Found a tombstone. Now I have a mystery to solve.

This weekend I continued my streak of finding bizarre #bafflingthriftfinds with one of the weirdest ones even for me.  An actual, used tombstone.  I shared it online because this is what I do and because my twitter friends are incredibly entertaining:

 

It felt weird leaving a tombstone in a resale shop but it also felt weird buying a tombstone that might have been stolen.  A quick look on find-a-grave shows that Sahra has a new (if slightly boring) tombstone as of 2007 but I’m not sure if it was replaced because it was stolen or because it was broken.  So I decided to see if I could solve this weird mystery and I contacted some of her family members on Ancestry.com but so far none have responded to my “I found your great-great-great granny’s tombstone in a store if you want it” emails.  Then I emailed someone from the local tombstone historical society and they have not responded to my “Are you missing a tombstone because I think I know where it is” email, which I assume will be met with a restraining order.

This post doesn’t have an end.

Yet.

 

124 thoughts on “Found a tombstone. Now I have a mystery to solve.

Read comments below or add one.

  1. What! You have not immediately been contacted by relatives saying, “So THAT’S where we left granny’s stone.”

    The younger generation, sheesh.

  2. If you look at the Find-A-Grave entry, there is an actual photo of Sahra on the listing. There is a link to contact the person that added that photo. It seems likely since she had that photo, she my have a personal connection.

  3. Hey, Claire Here, Archaeologist and member of the Association for Gravestone Studies. Would you like some help with this? I may be able to help or find another member who could. Our national conference is coming up in a month and the best minds in gravestones will be there. If you want more detailed information about what I can see, give me an email. I would be more than happy to help!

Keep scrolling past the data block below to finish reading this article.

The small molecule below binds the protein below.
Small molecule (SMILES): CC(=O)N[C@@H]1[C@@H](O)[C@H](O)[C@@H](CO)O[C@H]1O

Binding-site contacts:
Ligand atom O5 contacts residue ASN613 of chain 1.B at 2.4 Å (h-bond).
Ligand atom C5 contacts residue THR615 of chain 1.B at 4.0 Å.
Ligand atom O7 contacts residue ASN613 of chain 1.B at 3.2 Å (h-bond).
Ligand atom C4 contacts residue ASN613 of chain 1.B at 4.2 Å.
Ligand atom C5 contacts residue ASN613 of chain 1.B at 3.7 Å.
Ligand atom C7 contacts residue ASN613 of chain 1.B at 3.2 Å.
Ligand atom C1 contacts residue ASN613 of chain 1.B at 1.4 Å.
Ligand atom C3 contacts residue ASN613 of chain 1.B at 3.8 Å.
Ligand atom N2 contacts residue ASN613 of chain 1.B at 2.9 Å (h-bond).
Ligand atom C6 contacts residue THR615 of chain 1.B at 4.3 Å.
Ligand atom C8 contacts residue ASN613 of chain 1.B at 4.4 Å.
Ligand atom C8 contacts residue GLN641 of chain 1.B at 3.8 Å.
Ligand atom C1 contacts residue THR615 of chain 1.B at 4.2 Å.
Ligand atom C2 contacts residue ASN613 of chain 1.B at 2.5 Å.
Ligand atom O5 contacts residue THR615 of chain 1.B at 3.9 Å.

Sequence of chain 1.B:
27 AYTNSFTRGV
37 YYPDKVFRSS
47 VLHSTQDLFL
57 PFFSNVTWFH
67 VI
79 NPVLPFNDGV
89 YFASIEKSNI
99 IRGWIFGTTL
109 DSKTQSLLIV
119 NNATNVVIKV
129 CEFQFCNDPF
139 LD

(Sending you an email now. Thanks! ~ Jenny)

  4. I guess if the finger was pointing down, people would be all “um…duh dumbass.”.

  5. We have a couple of tombstones in our back yard. The person who built our house in the 1870s apparently thought tombstones would make a good foundation. (Not that good, it turns out, the reason we had to dig up the floor was because a cement foundation needed to be poured). They are small and a little broken. Maybe they were remaindered due to misspellings? A big hit with visiting children. … Also, Second Chance Thrift and Architectural Salvage in Baltimore had a couple of large granite used tombstones for sale. Leftover from a House of Cards cemetery scene. Didn’t buy but when I went back, someone had.

  6. We found an old tombstone in my uncle’s garage once. He said it came with the blocks he used to build it. I don’t know but I didn’t want to go to his garage anymore.

  7. If you expand the flowers on the memorial, there’s a second gr-granddaughter that left virtual flowers for her, clicking through to her FAG profile gives you her email address.